2011-12 San Jose Sharks: Is Todd McLellan's Approach to Blame for Failure?
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In the aftermath of the 2011-12 San Jose Sharks season, it is time to do what team general manager Doug Wilson calls an "autopsy." Management must scrutinize itself, coach Todd McLellan and staff as well as each player.
Management looks at what went wrong, what assets the team has and what changes will bring the highest chance of a championship in the fewest possible years. Setting aside the disappointment that comes from falling short, one should learn from history but look to the future.
Every consideration must be made setting aside the emotion of the moment. One does the franchise a disservice if one comes into an analysis looking to confirm the decision already made.
Since ownership does not change, the first employee they must consider is Wilson. However, I would start by holding the coach accountable before seeing how much of the team's failure (and yes, that is the only word to describe the body of work this season) falls on the GM.
If a coach is largely to blame for a team's failures, the GM can easily remedy the problem. Thus, over the week I will be grading his performance in the broad areas of approach, system and personnel.
This article deals with his approach to the game and to the job. This includes the attitude he projects to primarily players but also media and fans.
All coaches are hired because they have good hockey minds. Those who know the game teach it and manage teams.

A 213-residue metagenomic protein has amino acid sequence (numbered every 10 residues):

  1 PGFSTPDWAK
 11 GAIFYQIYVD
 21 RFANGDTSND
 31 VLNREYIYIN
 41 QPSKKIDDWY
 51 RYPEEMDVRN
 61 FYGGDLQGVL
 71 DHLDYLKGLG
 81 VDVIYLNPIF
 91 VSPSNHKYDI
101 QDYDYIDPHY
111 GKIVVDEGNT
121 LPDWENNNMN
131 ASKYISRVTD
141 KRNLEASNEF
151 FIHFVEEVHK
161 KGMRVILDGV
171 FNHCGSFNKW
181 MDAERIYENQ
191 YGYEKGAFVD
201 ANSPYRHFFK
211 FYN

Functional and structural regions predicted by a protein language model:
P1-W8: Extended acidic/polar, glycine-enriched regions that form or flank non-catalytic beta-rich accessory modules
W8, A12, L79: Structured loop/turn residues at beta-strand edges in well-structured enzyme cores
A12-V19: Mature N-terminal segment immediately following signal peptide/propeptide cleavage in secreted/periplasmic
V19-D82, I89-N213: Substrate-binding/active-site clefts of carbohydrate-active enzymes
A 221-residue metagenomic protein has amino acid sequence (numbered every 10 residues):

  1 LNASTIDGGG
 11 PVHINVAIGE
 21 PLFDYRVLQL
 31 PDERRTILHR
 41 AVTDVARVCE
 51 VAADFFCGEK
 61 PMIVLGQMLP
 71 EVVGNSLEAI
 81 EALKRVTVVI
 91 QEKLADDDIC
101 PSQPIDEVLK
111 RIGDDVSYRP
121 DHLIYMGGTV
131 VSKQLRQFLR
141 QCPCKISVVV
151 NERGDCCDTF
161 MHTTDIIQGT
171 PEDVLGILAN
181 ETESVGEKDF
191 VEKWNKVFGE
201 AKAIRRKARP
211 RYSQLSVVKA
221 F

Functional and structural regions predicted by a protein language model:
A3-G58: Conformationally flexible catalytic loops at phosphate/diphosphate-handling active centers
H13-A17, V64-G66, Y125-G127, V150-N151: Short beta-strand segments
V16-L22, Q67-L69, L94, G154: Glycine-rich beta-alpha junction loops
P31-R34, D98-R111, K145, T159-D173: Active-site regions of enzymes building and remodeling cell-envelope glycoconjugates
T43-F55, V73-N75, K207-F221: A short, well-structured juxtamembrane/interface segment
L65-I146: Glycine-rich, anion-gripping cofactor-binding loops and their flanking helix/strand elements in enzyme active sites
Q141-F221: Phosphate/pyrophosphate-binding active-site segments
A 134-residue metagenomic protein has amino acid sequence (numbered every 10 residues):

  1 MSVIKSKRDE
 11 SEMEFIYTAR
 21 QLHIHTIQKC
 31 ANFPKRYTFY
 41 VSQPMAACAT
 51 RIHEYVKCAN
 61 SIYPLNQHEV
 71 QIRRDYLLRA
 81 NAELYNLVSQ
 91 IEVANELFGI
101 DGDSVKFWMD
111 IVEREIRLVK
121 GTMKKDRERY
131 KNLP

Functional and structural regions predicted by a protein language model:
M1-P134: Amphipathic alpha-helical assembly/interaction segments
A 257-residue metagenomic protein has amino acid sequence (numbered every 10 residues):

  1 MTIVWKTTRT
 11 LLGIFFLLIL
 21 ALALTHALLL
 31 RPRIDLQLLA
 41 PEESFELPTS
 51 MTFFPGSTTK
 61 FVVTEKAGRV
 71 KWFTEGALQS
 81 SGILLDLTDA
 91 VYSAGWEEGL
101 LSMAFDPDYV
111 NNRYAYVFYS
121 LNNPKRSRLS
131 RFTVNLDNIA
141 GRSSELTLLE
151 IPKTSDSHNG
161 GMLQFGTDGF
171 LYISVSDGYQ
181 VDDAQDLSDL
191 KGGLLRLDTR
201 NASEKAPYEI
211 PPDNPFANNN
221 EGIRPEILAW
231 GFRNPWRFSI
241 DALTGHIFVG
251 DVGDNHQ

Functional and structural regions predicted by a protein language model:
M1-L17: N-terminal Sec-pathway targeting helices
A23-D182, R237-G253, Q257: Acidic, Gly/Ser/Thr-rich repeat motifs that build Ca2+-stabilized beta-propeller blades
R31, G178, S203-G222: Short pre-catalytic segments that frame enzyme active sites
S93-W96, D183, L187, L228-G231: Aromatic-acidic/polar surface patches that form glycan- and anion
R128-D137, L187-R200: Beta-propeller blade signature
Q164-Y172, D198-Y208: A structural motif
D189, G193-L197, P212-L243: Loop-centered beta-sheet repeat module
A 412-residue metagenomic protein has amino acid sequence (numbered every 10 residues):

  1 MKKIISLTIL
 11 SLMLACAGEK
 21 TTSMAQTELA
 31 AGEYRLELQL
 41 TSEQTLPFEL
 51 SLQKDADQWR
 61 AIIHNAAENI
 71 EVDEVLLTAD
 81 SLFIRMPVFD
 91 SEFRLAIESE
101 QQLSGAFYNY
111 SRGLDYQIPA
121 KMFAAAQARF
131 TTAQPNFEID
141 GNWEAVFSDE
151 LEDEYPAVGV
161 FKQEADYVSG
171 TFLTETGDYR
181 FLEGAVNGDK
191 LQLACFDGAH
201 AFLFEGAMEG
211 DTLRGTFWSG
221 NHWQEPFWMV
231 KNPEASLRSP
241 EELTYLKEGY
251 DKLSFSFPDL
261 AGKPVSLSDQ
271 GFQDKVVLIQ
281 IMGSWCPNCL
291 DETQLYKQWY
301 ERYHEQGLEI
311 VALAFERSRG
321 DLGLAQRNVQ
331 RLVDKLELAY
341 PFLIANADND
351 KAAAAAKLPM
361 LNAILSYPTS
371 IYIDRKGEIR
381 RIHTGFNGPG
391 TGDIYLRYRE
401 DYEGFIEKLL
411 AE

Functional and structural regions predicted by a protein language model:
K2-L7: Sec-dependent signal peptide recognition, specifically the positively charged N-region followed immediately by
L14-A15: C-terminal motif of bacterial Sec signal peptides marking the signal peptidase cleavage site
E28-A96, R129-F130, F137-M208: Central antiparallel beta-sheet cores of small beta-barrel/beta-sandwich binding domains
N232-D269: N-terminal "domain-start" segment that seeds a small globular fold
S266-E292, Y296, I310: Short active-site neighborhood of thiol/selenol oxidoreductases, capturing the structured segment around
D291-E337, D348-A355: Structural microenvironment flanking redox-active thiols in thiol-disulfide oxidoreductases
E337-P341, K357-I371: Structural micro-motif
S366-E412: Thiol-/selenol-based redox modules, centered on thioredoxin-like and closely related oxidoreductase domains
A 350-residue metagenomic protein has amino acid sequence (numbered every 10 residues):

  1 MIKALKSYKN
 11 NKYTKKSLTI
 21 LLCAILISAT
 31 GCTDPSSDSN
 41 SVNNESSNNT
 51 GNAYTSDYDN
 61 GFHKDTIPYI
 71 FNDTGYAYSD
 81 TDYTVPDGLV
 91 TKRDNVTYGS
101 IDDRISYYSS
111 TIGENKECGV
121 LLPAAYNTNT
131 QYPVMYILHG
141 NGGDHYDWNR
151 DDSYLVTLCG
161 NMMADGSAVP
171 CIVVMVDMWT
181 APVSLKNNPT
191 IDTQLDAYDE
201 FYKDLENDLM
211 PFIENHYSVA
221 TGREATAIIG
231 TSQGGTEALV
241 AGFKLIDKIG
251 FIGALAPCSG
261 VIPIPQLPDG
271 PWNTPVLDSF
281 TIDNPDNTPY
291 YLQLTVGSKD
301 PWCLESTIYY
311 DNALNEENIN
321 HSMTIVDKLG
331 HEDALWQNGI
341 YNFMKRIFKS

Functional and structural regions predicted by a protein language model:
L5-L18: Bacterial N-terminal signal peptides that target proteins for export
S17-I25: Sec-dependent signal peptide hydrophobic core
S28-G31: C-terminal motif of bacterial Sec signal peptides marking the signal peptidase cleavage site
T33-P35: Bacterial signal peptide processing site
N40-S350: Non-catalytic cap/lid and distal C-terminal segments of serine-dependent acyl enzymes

How would you grade Todd McLellan's approach to coaching?
Coaches are also hired to be fired. But the best coaches are the ones entrenched in their jobs (Barry Trotz, Lindy Ruff, Mike Babcock), established enough to get players on page with them.
Ideally, the Sharks want to have a coach who can provide a foundation for years to come. Todd McLellan was supposed to be that man.
He has a good hockey mind. He understands the game, has a good vision of what needs to be done and has proven to be strategically sound.
He also sends a message to the public that his focus is on the basics, so you know he is preaching that to the team. (How much he is responsible for them not responding is dealt with in the personnel article.) He does not make excuses, is solutions-oriented, does not get too high in success or too low in failure.
That means he is good enough to coach in the NHL. But a good coach is not necessarily a great coach nor always the right coach.
Some mindsets work in some environments and with some players. Some of them know how to get a little more out of their players or give their players a little more to work with. That is where the next two articles come in...
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